I'm sure I'm forgetting things - we ate a whole lot of bites.  And just as we were thinking we were done, we were brought some sesame balls for dessert - they're a doughy ball a bit smaller than a racquetball that is rolled in sesame seeds and has a sweet red bean paste in side.  It tastes almost like fig, but not so strong.  I actually like it best without the bean inside, but it was good either way.  We were sure it was over until one more plate arrived which was a delicious bite sized custard tart - just barely sweet and at the same time accentuating the egg that made the custard possible.

All in all, an excellent meal!

The Ingredients:  There is no menu on Saturdays and Sundays when they serve dim sum (although after we asked our our 20th question they gave us a list of the offerings and their prices), but there was no mention of any local or organic ingredients - and since that usually leads to higher prices, most places usually tell you, so I'm going to guess they don't use any.  But, we will definitely be back, so we'll ask next time.

The Story, Setting, & Service:  Grand Oriental is located in between a car wash and a HH Gregg (go left at the entrance after the car wash - you can't see it easily if you just came from 71), and it is easy to get lost out amongst all the strip malls.  From the outside it is nothing special, but when you walk in it is actually full of character.  Ornate walls that are carved so you can see through them are painted with reds and blacks and gold, and help the space feel cozy and expansive at the same time.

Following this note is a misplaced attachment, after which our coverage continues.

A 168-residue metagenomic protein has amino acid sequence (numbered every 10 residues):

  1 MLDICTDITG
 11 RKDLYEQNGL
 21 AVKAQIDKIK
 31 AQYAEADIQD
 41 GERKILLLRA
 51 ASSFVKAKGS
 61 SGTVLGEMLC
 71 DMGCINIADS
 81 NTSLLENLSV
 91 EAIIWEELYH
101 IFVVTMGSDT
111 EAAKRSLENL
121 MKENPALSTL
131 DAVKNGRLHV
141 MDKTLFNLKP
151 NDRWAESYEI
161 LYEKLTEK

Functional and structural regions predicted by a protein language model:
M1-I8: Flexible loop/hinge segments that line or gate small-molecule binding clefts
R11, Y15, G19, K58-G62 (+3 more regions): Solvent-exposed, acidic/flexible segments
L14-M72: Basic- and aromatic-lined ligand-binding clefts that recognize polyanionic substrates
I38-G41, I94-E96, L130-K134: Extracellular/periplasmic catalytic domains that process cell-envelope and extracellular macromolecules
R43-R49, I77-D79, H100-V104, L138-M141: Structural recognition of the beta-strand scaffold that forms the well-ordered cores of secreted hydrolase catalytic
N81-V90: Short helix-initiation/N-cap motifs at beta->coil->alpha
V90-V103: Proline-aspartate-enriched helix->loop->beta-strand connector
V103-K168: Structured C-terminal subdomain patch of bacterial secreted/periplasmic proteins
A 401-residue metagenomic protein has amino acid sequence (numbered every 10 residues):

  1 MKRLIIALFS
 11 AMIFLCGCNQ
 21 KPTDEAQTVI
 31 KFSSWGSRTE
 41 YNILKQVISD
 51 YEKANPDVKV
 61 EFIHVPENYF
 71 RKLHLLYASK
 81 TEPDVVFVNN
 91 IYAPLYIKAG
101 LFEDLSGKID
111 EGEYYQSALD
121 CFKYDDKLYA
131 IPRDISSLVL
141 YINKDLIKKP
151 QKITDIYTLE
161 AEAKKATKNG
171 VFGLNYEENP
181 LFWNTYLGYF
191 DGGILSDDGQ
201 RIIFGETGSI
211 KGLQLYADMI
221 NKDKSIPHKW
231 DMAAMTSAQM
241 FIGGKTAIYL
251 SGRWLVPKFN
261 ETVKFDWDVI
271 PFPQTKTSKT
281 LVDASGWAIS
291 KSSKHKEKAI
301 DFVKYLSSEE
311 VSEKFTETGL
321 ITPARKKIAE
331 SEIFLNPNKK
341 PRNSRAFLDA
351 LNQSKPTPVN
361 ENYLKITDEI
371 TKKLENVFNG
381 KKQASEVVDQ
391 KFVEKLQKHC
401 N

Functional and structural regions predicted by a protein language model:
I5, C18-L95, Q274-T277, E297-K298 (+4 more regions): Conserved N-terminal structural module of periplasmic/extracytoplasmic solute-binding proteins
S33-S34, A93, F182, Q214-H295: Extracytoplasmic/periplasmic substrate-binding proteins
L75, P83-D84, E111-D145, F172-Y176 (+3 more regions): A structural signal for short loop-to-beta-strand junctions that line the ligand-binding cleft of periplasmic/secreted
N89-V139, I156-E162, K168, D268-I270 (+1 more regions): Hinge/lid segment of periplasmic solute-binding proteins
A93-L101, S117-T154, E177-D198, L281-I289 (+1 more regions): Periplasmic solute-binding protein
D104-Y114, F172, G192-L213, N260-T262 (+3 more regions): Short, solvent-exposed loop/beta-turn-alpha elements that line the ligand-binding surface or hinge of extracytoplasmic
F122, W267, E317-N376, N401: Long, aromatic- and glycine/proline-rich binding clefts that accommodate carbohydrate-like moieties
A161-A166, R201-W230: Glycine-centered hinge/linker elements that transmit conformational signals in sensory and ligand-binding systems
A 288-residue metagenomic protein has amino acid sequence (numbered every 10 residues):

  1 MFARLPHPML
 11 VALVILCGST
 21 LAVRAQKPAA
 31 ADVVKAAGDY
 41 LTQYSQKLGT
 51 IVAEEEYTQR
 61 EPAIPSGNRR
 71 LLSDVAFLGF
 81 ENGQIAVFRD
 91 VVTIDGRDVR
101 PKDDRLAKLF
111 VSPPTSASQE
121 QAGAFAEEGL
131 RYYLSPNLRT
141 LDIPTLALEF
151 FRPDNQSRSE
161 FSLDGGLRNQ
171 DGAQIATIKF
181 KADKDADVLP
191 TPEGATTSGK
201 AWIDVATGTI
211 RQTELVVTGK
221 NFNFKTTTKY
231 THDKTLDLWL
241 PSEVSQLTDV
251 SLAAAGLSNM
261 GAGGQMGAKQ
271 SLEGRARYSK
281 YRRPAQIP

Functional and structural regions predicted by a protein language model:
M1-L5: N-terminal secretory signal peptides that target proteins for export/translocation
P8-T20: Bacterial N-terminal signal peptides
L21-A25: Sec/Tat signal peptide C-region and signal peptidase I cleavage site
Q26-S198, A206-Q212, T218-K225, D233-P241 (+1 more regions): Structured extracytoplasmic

You sit down at Grand Oriental, and simultaneously your drink order is being taken as waitresses with carts are lining up around your table.  With at least 400 people at the place we ate in SF, there were at least a dozen different kinds of carts.  There were only a handful here, but that makes much more sense seeing as there were maybe 50 people in the restaurant.  Going with a group turned out to be a good decision because you get to sample a lot of food without paying too much.

The staff here was very friendly, and really seemed to enjoy that we were enjoying ourselves.  We were talking on the way home about how much of a difference that makes, when the staff enjoy themselves and smile.  One of the owners, Kenny, helped explain what several dishes were, and then happily brought us 2 desserts on the house.  He seemed to particularly enjoy our reactions to eating things that are clearly not on the average menu - I'm thinking of the jellyfish first.  Explaining that some things are acquired tastes, he told us that someday we'd like the chicken's feet too.  I believe him.  As we were paying, the other owner, Kenny's brother Henry, recommended an article from the Wall Street Journal on dim sum which I haven't read yet, but I'll check out soon.  Between the owners and the waitresses, they made this meal a lot of fun and we really appreciated it.